When a marriage unravels at the hand of Kate Christensen, it's worth a front-row seat -- for Christensen is a marvel in the murky world of the psyche-in-turmoil, and a master at presenting its surroundings.
In the case of "The Astral," Christensen's latest novel, this means Brooklyn.
It is here that we find Harry Quirk, a poet of middling stature whose wife of several decades has not only cast him out but also ripped up and disposed of his recent work, a crown of love sonnets whose lines he cannot now recall.
"I was hungry and in need of a bath and a drink," he notes of his earliest days of exile from the Astral, the Greenpoint apartment building he and his wife, Luz, had called home for thirty-some years.
"At my back thronged the dark ghosts of Greenpoint, feeding silently off the underwater lake of spilled oil that lay under it all, the poly fluorocarbons from the industrial warehouses. I had named this place the End of the World years ago, when it was an even more polluted, hopeless wasteland, but it still fits."
Bewildered, a whiner -- and clearly someone who hasn't been pulling his weight -- the 57-year-old Harry isn't much likable at the outset. Christensen doesn't deal in flawless characters, and Harry is no exception.
Neither is Luz, a nurse and the couple's breadwinner, whom we meet only sporadically -- a woman Harry sees, in polar ways, as all devotion one day, all psychodrama the next.
"Luz has a cold, impeccable exterior inside which beats a soul as fragile and silken and easily crushed as a baby mouse," he muses. "The contradiction is lethal, maddening, and lovely. Her exterior defends her interior with hawk-talon rabidity. She is quick to judge and pounce, as black and white in her moralistic reasoning as the average eleven-year-old. ... When she is wounded, she goes for the kill."
This time, the kill is Harry -- his "offense" Luz's false perception that he is having an affair with his longtime friend, the freethinking photographer Marion whose husband Ike has just died.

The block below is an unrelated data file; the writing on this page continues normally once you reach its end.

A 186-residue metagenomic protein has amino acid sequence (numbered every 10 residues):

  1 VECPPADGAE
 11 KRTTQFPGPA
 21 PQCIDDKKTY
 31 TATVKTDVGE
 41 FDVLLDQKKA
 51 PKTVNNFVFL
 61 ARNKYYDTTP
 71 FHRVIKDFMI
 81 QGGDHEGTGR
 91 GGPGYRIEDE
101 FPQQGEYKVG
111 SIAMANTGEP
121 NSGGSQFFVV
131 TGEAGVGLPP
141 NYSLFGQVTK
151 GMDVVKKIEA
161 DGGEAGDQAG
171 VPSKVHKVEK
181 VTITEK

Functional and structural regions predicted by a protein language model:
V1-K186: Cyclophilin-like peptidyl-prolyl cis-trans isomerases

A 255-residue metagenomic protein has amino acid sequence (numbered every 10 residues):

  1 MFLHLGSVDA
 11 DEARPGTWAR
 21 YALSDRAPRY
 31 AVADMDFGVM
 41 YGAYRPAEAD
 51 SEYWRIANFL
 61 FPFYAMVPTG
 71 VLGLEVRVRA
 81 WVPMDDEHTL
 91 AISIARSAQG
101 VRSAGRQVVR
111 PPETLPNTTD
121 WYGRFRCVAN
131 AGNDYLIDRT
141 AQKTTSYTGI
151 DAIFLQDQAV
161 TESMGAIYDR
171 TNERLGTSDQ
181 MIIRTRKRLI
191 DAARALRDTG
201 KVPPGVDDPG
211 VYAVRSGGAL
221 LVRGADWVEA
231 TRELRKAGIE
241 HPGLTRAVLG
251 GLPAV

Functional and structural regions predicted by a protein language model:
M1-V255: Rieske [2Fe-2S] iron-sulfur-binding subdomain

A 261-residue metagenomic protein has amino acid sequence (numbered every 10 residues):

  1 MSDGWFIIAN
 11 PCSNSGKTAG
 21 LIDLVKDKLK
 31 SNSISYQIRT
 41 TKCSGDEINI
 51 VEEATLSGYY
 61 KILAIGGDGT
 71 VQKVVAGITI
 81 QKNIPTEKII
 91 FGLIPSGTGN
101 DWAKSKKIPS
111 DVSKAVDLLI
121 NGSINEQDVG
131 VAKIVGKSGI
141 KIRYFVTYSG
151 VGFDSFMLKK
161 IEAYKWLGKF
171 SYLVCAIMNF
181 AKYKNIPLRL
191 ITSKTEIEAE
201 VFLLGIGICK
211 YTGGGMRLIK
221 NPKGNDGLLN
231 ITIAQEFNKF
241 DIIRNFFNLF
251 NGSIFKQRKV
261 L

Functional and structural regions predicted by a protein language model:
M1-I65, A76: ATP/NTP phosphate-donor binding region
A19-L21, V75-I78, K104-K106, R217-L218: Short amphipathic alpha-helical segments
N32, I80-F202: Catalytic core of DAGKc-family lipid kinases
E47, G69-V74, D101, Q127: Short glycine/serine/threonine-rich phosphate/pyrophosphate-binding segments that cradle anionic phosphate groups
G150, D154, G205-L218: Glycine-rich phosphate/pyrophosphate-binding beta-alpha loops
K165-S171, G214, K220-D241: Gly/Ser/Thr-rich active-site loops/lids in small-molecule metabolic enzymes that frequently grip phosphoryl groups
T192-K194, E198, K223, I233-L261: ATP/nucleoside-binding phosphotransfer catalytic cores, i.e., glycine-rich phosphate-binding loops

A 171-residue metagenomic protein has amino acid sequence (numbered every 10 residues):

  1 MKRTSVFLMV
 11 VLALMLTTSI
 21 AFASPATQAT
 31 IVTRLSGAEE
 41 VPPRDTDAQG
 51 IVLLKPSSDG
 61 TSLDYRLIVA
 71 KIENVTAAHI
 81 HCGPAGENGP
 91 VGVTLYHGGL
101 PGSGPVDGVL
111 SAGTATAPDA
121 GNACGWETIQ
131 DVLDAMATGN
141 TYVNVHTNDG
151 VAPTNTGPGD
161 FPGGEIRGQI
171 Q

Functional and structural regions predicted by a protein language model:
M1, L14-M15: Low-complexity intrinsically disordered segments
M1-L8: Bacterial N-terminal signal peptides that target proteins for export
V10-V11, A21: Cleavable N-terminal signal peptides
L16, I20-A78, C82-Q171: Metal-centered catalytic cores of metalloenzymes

It is to Marion -- and perhaps other women as well -- that Luz thinks Harry has been writing love sonnets.
For Christensen, this is merely a launching pad for her rich ruminations on marriage and the fractures therein -- as well as mind control and psychotherapy, particularly bad psychotherapy.
Put this all in Greenpoint, an old Christensen stomping ground, as well as Brooklyn's Crown Heights and Long Island's Sag Harbor -- and you have a New York novel every bit as fine as Christensen's "The Great Man," winner of the 2008 Pen/Faulkner Award for Fiction.
"I feel like I've just come offstage," Harry tells Marion of his banishment from the Astral -- which is an actual, late 19th century apartment building and the subject of an "epic" post-Luz poem Harry begins to write.
"The Garden of Eden is the Astral," Harry says of the poem. "Luz is Eve, and the apple is this book of sonnets."
"Who is the snake?" Marion asks. "Me?"
"Not at all," Harry says. "The snake is figurative. The snake is Luz's insecurity and fear."
Or is it? Christensen cleverly leaves her options open -- introducing Harry and Luz's 25- and 27-year-old children, Karina a no-nonsense lesbian freegan; Hector a fundamentalist Christian who has joined a commune/ cult.
Mad as this all seems, it works.
Trips to the commune, in Sag Harbor, are a reader's treat. So is Harry's first real job, as the only non-Hasid at a lumberyard where he deals with accounts payable. And when Harry -- ever stalking Luz, to try to get her to talk to him -- moves back into the Astral, it doesn't seem at all odd. We are used to the couple's extremes by now.
There will be a reckoning, of course, on both their sides -- but not before Harry acknowledges that the cognitive dissonance he has always cherished in his poetry was most likely the culprit in the undoing of his marriage.
"Writing was the only place I had ever found," he says, "where my two disparate selves could coexist ... where the part of me that wanted to be a good, decent, responsible man and the part of me that was hell-bent on selfish immersion in mindless animal pleasure met and shimmered in dissonant grace together on the page."
Christensen, ever sly, doesn't spell out an ending. But she does make it clear that Harry, formerly in thrall to the meteoric Luz, has earned one of life's more golden freedoms -- that of the freedom to choose.
Karen Brady is a retired News columnist.
By Kate Christensen
Doubleday311 pages, $25.95